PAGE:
Original games for young learners

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Original games for young learners

Unread postby samuel » 24 Feb 2011, 18:05

Hello, I am a trainee teacher at Laval university and I would like to have more ideas as to what fun and useful activities can be done with young learners of English as a 2nd language. Of course, there are many classics such as playing hangman or charades and songs, but I would like to know what activities you might have done yourselves maybe that really were a success with your young students. I will do my 3rd practicum in primary school in less than a year and I would like to start thinking bout cool activities that will truly motivate my young learners. I want them to have fun while they are learning one of the most important languages in the world! So, I'm waiting for your awesome ideas! I'm sure you have something interesting to share!
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Re: Original games for young learners

Unread postby buniac » 03 Mar 2011, 14:57

Hey!

Since I have a teaching young children class and we are currently working on a lesson plan intended for first and second grande learners. Our team has created an activity related to shapes, colours and numbers. We begin our small unit with a lecture of our story. We decided, for the first activity, to do a memory game according to the vocabulary they have seen during the story. For example, they would have to flip the two yellow stars that are in the memory game. For our second activity, they have to put parts of the story in the right order. This helps them remembering the story while focusing on vocabulary. You can always leave pieces in black and white and make them colour according to their interpretation. Finally, you can do a matching game with the colours you have seen in the story and things in your classroom. They will be happy to move around the class and be part of the activity.
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Re: Original games for young learners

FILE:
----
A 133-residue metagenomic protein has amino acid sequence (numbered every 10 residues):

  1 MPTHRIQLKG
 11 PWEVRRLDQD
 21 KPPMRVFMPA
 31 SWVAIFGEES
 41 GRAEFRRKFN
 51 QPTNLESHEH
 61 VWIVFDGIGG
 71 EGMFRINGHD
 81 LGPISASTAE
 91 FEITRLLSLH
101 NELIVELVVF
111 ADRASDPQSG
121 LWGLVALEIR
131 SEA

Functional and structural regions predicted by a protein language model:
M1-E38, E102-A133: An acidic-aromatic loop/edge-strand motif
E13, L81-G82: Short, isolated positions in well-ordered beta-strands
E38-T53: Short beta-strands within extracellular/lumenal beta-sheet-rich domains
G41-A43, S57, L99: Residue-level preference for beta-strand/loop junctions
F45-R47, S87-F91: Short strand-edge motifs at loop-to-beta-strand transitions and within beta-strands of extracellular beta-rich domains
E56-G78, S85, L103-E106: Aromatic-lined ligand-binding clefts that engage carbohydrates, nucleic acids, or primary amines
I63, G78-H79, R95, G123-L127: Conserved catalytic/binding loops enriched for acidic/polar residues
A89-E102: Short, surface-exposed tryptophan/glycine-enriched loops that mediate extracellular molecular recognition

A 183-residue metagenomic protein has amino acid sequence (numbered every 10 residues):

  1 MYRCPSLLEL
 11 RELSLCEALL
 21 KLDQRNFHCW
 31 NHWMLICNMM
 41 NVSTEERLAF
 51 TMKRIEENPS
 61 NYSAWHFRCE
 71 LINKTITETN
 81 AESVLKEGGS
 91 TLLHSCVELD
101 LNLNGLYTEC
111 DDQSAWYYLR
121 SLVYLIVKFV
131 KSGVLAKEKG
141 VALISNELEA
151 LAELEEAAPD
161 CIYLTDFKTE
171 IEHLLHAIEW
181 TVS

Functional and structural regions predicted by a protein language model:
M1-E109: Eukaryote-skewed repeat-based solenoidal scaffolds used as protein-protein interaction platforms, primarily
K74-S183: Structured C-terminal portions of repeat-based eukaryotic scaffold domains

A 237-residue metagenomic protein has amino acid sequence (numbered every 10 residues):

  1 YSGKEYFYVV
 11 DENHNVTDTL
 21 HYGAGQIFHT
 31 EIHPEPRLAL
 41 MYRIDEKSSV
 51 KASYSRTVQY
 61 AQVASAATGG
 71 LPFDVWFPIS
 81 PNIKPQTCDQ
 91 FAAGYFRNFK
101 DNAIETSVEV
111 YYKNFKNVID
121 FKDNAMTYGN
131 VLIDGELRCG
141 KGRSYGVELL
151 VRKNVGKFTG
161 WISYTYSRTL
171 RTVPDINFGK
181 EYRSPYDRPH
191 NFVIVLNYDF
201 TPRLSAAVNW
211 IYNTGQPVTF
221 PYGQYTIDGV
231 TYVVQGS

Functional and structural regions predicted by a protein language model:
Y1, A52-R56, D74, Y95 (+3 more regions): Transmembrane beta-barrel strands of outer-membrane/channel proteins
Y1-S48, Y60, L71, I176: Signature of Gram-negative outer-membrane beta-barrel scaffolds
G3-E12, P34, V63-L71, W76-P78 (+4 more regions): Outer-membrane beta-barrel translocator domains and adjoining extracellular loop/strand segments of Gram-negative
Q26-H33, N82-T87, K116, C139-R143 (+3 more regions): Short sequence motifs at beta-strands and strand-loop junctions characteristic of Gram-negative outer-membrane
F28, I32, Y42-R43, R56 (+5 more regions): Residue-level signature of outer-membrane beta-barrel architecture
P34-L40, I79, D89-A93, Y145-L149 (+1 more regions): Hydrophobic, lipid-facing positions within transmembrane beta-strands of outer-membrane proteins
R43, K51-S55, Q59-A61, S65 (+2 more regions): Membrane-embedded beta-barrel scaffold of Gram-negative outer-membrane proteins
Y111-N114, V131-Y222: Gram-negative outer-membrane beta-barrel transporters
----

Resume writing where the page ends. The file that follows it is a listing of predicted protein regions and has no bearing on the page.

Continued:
Unread postby JEEPYY » 03 Mar 2011, 15:39

Hey dear Samuel, I have a few cool ideas you could use with younger learners! :D

First of all, the most important thing to do is to involve them! When they take part in something, they enjoy it much more and they learn it way faster. Also, they lose the feeling that they are on a second language class, which can be very stressful. How do you get them involved? Sing, play, dance, move, do the ninja, whatever! One thing we learned in teaching young children class is to let them participate in all of you things. Usually, a good trick is to read stories and exaggerate some caracter traits and things so that they wanna to imitate the exaggerations. They love that.
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Re: Original games for young learners

Unread postby cathjean » 26 Apr 2011, 17:25

Hi
I believe that songs and arts and crafts are the best way to keep your students interested. Have them move around the class and sing a song. They can even make puppets that are related to the song and then they can participate to the song with it. A fun activity that I made within my practicum is to have the students learn a song which involves action words. They can then sing and act the song at the same time.
It is fun and the fact that they are not sitted the whole class helps them forget they are learning.
It is the best way to have them play and learn.
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Re: Original games for young learners

Unread postby kdammers » 20 Jun 2011, 12:41

Instead of Simon Says, I use "Please." This teaches American/English culture as well as being shorter.

If the kids can read, make attachable name cards that You put onto their backs. On the cards, have names of characters all students know (depending on where You are and the age level, it might be Donald Duck, Batman, you, other students, the school mascot, and the president of the country, for example). The kids have to find out who they are by asking yes/no questions. If the kids can't read, use pictures instead (this can be expanded to fruits, animals etc.).

An activity I use at the college level (but low English ability) might work: After teaching descriptions (clothing and/or people), I send a boy and a girl into the hall-way with a project (e.g., to read a selection or draw a picture). While they are out, I have the students describe one of the two. This can be a list of attributes and/or a picture. Then i call the student back in, and have the student evaluate the description, with my prompts if necessary. Then we do the other student.
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